alexander the great and yogi

When great meets the greatness: A tale of Alexander and the yogi

Many people in modern world do not dwell into tales of the past and this is why they keep making mistakes. The eternal truths have been revealed to us and stand as much true today as they did in the ancient world, for once upon a time even the ancients thought that they live in a modern world. What we call modern today will become ancient to others in a thousand years time.

An important tale i would like to share is perhaps of that person who the western world calls as the greatest emperor that rose from amongst them. There is a lot to be learnt from this so do read with full awareness.

alexander the great and yogi
alexander the great and yogi

As Alexander pushed for new glories, he encountered the gymnosophists (the Greek word for yogi). Ten yogis were captured and brought to Taxila. As had been informed to them about their intellect capabilities, he decided to test them. He thought of playing a game with them. He declared that he would ask each of them a question, and put to death the one who had the worst answer.

1-Who are the majority the dead or the leaving?

• The yogi answered the living cause the dead does not exist anymore.

My answer- The dead, because the living can be counted, but the dead can’t.

2- Which is the most cunning animal?

• The yogi said the one that human still could not find.

My answer- the one who doesn’t reveal a……………………………………………………..!

3- What is more powerful? Life or death?

• The yogis said Life, because life cause life beings more illnesses

My answer- Easy, Death. In life you go away from god, in death you go back to god.

4- How can a human be more loved?

• The yogi answered, by being powerful without promoting fear

My answer- By not listening to the voice in his own mind.

5- Which is bigger the day or the night?

• The yogi answered the day. It is bigger by one day than the night as it came earlier.

My answer- Day because the moment it appears, darkness of the night runs away.

6- Where do the biggest animals exist? On the land or in the sea?

• The yogi said on the land, because the sea is part of the land.

My answer- In The swords of those who are uncivilised and don’t have morals.

7- How can anyone be a god ?

• The yogi said by doing something a human can not achieve.

My answer- Yoga says give up the ego and you are god. Capitalism says earn money and you are god. Poltics says win elections and you are god. I say the moment you see the spark of divinity within yourself you become a god.

8- the next question was related to Alexander’s conquest. Alexander asked why you asked your king to revolt against me?

• The yogi said because I want him to live as a royal or die as a royal.

My answer- Because nobody likes the neighbour (stranger) to become the father to your child.

9- For how long is it good for one human to live?

• Until death becomes more desirable than life.

My answer- As long as history doesn’t turn him into a villain.

So, then, turning to the judge, Alexander bade him give his opinion. The judge declared that they had answered one worse than another. “Well, then,” said Alexander, “thou shalt die first for giving such a verdict.” “That cannot be, O King,” said the judge, “unless thou falsely saidst that thou wouldst put to death first him who answered worst.” These philosophers, then, he dismissed with gifts…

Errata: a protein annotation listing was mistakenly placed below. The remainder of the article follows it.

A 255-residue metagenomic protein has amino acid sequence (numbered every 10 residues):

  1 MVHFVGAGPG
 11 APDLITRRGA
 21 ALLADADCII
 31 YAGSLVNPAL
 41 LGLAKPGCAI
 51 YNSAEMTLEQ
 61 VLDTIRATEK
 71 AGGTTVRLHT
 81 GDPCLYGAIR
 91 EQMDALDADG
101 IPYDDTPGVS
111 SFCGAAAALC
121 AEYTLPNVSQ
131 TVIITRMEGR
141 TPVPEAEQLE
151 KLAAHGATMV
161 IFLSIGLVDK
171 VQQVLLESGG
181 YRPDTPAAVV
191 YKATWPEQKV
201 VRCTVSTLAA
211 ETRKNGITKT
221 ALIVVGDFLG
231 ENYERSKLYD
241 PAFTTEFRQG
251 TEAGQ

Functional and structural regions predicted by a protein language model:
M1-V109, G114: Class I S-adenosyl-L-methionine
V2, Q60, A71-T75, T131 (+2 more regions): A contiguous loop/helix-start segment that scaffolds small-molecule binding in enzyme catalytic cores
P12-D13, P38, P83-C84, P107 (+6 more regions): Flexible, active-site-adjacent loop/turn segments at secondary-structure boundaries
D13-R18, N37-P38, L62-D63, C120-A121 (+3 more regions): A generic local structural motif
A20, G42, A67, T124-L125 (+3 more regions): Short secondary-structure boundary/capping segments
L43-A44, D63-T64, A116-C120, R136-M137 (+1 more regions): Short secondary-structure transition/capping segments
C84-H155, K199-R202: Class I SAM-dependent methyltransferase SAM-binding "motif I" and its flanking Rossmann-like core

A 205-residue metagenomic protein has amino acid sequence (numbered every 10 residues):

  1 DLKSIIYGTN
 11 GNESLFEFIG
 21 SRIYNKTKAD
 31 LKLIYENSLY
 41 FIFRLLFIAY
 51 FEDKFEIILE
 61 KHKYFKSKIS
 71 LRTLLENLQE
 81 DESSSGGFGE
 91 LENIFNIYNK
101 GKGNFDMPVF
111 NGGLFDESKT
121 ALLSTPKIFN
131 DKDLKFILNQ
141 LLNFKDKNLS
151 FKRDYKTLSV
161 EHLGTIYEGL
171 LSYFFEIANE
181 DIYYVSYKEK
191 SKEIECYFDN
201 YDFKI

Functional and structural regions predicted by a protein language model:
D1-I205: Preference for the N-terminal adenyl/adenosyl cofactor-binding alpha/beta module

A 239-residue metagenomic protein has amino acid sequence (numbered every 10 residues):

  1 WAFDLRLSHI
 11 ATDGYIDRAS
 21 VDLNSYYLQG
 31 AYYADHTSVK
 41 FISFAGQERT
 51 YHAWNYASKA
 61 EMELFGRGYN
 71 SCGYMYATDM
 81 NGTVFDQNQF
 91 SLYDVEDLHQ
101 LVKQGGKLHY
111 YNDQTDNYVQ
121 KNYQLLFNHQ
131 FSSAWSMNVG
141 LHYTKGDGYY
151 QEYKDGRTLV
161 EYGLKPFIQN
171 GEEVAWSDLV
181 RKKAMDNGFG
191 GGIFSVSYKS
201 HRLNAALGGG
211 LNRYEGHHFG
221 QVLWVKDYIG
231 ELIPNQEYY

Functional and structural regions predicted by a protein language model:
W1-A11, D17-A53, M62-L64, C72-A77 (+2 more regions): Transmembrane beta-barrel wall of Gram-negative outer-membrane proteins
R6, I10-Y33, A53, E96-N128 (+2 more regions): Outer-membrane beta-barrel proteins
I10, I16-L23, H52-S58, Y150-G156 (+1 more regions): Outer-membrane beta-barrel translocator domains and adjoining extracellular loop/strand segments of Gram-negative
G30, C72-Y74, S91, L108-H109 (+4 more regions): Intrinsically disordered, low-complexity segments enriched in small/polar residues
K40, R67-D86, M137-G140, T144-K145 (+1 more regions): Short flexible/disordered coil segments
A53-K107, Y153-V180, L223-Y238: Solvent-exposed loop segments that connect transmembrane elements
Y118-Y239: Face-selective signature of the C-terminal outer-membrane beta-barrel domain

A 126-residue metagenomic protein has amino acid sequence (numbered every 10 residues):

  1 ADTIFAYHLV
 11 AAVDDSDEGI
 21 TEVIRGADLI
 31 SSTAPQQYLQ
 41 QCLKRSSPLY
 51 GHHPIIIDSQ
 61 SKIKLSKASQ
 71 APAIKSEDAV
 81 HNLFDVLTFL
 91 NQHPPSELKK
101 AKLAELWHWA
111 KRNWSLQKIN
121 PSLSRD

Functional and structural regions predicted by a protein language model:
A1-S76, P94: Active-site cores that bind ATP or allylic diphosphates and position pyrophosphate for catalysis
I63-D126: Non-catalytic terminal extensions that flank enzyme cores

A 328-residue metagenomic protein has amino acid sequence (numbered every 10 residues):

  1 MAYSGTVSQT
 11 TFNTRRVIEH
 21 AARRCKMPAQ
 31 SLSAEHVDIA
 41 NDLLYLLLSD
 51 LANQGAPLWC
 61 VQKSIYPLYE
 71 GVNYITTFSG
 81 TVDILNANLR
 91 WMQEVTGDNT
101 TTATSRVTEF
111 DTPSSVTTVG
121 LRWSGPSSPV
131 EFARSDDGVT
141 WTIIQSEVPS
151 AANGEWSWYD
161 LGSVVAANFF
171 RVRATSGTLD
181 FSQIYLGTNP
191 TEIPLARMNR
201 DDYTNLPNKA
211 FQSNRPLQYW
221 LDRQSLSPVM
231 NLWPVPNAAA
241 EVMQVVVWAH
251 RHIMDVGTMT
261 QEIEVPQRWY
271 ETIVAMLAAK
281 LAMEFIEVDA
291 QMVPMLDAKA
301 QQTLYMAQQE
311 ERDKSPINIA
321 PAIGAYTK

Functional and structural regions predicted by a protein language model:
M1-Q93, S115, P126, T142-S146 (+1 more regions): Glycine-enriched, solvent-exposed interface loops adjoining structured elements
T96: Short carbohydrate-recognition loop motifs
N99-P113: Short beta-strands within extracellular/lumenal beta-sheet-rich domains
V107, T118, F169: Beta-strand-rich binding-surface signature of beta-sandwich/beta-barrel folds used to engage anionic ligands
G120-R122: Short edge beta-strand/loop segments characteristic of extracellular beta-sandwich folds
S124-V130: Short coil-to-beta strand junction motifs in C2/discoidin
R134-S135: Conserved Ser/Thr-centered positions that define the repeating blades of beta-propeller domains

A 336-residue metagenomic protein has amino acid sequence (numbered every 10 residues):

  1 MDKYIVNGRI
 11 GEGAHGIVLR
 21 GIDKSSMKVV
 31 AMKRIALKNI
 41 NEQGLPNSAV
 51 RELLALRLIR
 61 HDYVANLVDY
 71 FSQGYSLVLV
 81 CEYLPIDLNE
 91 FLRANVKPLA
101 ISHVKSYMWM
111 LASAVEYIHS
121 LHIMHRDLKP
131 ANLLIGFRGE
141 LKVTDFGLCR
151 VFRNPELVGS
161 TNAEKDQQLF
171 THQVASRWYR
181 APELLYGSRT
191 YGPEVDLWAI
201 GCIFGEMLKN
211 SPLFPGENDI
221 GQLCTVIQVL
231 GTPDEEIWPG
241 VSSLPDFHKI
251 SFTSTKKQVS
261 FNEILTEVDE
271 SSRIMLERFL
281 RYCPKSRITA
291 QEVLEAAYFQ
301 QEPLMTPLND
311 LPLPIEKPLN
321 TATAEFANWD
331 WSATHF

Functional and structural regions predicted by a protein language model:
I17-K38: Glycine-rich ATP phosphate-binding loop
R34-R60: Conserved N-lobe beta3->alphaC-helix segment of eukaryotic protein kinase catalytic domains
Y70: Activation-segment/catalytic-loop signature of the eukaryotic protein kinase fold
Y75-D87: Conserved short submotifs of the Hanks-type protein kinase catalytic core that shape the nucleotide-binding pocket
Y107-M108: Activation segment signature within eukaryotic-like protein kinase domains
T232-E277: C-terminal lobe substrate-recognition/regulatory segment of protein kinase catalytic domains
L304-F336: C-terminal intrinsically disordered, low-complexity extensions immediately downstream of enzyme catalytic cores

⁃ Plutarch, “Life of Alexander”, Paralell Lives, 64-65

alexander the great and yogi
alexander the great and yogi

Alexander tried to persuade a yogi to stay with him as one of his teachers. Alexander even hinted use of force to take him to his country, to which the yogi replied philosophically, that “what shall I be worth to you, Alexander, for exhibiting to the Greeks if I am compelled to do what I do not wish to do?”.

But Alexander did succeed in taking a yogi back home or atleast it seemed that way. The yogi lived as a teacher to Alexander and represented “eastern honesty and freedom”. The Greeks called this yogi “Kalanos”, which might either be a reference to kalyan or Kali. As the yogi accompanied Alexander to Persia, he wanted to give up his life as the body was not holding up and he knew his time to go had come. Being a yogi he wanted to go on his terms by entering a samadhi while sitting on a funeral pyre. This happened in the full view of the whole Macedonian army. The soldiers observed that the yogi had no fear of pain or death, and who never once moved from his position as his flesh was consumed by the flames. He was seventy-three years of age at time of his death and the city where this immolation took place was Susa in the year 323 BC.

Interestingly, as he left for his final moments, the yogi said to Alexander:

“I shall see you soon in Babylon.” even though at the time of death of Kalanos, Alexander did not have any plans to go to Babylon. Alexander left Persia, and died a year later in Babylon.

A letter written by Kalanos to Alexander is preserved by Philo. A painting c. 1672 by Jean Baptiste de Champaigne depicts “Alexander the Great receiving the news of the death by immolation of the gymnosophist Calanus” is displayed at Chateau de Versailles et de Trianon, Versailles.

Diogenes Laërtius (fl. 3rd century AD) refers to the yogis, and reports that Pyrrho of Ellis was influenced by the gymnosophists while in India with Alexander the Great, and on his return to Ellis, imitated their habits of life and caused him to found the Hellenistic philosophy of Pyrrhonism.

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